Joan Didion’s Cure for Bankrupt Mornings

The Daily Post

Joan Didion in 2005. Photo by Kathy Willens/Associated Press Joan Didion in 2005. Photo by Kathy Willens/Associated Press

Sometimes words fly from your fingers into the keyboard, the ink runs from your pen in a continuous flow, and your imagination fills the screen or page as if by magic. Sometimes when you sit down to write, inspiration is absent or obstinate, hiding and refusing to surface. American author Joan Didion refers to these times as “bankrupt mornings.” She counsels writers on keeping a notebook as a prophylactic against truant inspiration:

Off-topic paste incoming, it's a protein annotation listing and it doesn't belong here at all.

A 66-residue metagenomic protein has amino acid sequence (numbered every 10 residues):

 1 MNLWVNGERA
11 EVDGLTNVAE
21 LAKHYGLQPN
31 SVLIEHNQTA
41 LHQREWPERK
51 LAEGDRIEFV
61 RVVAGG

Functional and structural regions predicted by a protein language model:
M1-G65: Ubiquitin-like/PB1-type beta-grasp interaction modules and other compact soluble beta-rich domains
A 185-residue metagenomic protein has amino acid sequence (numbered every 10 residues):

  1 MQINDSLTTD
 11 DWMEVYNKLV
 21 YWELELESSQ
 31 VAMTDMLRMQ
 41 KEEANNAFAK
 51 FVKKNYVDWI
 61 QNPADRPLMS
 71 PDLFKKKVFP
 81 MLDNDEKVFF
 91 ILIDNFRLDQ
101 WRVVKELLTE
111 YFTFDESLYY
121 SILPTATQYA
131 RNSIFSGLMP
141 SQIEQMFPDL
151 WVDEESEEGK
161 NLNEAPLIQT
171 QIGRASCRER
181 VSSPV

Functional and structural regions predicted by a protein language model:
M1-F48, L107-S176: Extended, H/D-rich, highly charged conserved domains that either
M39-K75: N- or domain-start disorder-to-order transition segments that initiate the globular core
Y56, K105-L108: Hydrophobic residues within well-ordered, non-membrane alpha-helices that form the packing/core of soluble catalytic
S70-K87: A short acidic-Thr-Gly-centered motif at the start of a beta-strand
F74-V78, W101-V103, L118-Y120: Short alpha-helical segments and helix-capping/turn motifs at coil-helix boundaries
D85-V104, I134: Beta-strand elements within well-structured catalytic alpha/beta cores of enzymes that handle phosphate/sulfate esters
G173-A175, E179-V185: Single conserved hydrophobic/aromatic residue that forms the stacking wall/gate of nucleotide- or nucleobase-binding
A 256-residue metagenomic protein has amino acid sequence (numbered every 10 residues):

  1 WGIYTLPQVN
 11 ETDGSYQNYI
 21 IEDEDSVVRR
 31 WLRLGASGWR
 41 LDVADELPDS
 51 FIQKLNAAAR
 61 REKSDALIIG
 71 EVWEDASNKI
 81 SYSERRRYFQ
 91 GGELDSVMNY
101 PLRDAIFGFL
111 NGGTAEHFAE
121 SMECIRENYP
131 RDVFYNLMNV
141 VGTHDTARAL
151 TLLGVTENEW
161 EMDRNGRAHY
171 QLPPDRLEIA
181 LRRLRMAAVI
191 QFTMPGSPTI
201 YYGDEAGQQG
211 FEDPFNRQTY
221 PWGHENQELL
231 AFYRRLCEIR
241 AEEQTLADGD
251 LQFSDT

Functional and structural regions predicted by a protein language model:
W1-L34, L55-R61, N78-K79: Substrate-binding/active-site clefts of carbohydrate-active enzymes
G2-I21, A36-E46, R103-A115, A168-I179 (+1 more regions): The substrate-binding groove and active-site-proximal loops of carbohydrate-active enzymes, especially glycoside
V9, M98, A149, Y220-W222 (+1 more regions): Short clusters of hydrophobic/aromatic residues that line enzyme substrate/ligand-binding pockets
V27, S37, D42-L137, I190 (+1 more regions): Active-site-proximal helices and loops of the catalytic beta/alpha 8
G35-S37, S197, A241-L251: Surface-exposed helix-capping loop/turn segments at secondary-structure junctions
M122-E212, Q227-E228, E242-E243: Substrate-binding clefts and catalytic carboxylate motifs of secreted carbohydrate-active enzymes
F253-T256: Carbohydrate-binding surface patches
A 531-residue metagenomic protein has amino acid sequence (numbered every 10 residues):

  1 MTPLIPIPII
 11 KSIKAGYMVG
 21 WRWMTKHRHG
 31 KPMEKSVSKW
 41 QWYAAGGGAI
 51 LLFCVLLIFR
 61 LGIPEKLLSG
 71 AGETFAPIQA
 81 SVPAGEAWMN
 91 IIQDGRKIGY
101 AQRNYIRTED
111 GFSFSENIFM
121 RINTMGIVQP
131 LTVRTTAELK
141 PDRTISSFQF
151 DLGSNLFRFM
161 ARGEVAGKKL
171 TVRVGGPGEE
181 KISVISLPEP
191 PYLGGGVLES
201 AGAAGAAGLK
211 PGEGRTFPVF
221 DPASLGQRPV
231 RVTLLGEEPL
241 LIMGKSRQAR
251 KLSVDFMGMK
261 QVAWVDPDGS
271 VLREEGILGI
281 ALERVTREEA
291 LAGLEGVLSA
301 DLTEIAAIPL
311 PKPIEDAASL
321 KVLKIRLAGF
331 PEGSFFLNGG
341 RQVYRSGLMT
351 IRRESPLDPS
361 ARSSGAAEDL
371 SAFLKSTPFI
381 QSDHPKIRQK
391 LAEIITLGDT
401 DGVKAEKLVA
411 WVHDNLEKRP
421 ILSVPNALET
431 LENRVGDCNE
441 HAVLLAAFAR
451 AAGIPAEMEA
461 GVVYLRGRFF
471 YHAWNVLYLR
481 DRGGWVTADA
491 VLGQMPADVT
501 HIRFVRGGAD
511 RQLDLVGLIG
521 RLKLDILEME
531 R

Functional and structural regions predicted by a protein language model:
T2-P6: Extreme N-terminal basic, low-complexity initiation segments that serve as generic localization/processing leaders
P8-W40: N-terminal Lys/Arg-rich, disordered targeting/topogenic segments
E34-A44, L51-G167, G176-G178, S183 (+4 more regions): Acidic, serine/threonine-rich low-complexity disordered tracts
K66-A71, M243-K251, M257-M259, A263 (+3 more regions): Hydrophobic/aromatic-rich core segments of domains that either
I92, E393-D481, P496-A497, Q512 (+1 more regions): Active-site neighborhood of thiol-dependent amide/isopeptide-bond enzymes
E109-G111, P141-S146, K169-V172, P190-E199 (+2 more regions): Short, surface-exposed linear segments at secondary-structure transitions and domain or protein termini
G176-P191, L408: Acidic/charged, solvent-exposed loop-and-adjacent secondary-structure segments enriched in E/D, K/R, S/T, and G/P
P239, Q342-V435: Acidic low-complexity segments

See enough and write it down, I tell myself, and then some morning when the world seems drained of wonder, some day when I am only going through the motions of doing what I am supposed to do, which is write — on that bankrupt morning I will simply open my notebook and there it will be, a forgotten account with accumulated interest, paid passage back to the world…

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